Are you too hot in the summer and cold in the winter? Does your carpet fade? Are your energy bills too high? These are the concerns we most often hear from homeowners when they ask us about purchasing new windows. We hear you, the quality of windows can impact your lifestyle and home in many ways. So if the time has come to replace the windows in your home, here are some helpful points that will help guide your window selection.
What to consider when you purchase a window:
Geographic Orientation. How many windows are facing East, West, North and South? Since the sun rises in the East, our homes see the most of hot midday sun on the East and South facades. North and West facing windows tend to lose a greater amount of heat through the glass.
Shading. Overhanging awnings and landscaping can offer protection from the sun’s thermal radiation in the summer. In the winter, they can still allow the benefit of the solar heat gain when the sun’s orientation is lower on the horizon. This solar heat gain is free energy in those winter months, reducing the load on your heating system and saving you money on your energy bills.
Coating. There are two types of Low-E (Emissivity) that were developed to decrease the amount of ultraviolet light (causes interior materials to fade) and infrared light (heat energy).
Passive Low E (Hard Coat) – This type of coating is applied to the glass in its molten stage, so it becomes fused to the glass. It allows higher levels of solar heat gain but will reflect a good portion of the heat back into your home.
Solar Control Low E (Soft Coat) – Solar Control Low E coating is applied to the finished glass by a process called ‘sputtering’. This coating has superior solar control performance and is typically used for windows that are fully exposed to the East and South facing sun. It does have a slightly darker tint than Passive Low E coatings, as they have 2-3 layers of film applied to the glass. The final result, however, is full transparency.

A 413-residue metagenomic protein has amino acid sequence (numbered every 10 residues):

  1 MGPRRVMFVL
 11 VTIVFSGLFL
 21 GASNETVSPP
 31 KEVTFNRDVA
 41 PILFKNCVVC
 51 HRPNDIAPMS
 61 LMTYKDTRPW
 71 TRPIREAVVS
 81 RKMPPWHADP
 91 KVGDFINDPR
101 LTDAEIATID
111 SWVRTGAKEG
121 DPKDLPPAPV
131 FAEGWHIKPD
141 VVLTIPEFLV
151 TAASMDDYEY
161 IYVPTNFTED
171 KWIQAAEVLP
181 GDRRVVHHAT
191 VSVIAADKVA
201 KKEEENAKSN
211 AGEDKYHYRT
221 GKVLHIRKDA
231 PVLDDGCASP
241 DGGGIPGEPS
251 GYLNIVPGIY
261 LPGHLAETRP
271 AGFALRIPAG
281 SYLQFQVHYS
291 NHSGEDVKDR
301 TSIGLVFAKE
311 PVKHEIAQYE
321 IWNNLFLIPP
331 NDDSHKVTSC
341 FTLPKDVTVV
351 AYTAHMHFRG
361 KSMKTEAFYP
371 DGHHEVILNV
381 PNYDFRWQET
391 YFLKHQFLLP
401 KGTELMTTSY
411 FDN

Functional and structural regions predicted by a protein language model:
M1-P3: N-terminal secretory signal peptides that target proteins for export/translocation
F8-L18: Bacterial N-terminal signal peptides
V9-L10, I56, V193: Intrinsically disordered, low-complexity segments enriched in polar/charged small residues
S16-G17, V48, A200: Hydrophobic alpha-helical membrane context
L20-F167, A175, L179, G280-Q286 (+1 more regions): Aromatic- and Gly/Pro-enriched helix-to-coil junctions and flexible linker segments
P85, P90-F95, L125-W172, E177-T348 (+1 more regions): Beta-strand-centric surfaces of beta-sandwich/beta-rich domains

90% of your window is made of glass.
You probably thought it was 100%, didn’t you? But the other 10% is actually made up of different glazing and coating that is used to provide the comfort and efficiency you desire.
With these points in mind, it is important to speak with your architect, contractor or one of the window experts here at McLeod Windows. We’ll help ensure you get the best glass for your windows and doors.
Here are a few simple steps on how to maintain the performance of your windows.
Windows, doors and skylights often have a simple drainage system that allows accumulated water to drain to the exterior of the building. Sometimes this is called a “weep” system.
To get the most out of this system, the drainage pathways must be kept clean and clear.
• Some products are designed with sloped sills to allow
the water to leave. It’s normal for water to accumulate
in the sill or track area with wind-driven rain.
• Keep sill or track areas clean of dirt or debris.
• Make sure that the outside and inside weepholes and
sill areas are kept clear of any stucco, paint,
sealants, roofing cement or any other building materials.
Use a small, soft bottle brush or dry paint brush to clear
• If the weepholes contain drainage covers, called baffles,
they should move freely, to allow water drainage and help
reduce air infiltration. If the baffles do not move freely or
there is build-up of dirt and debris behind them, carefully
remove the baffle with a flat screw driver, flush the dirt
and debris and replace the baffle.
Come back often to mcleodwindows.com to learn more window maintenance tips!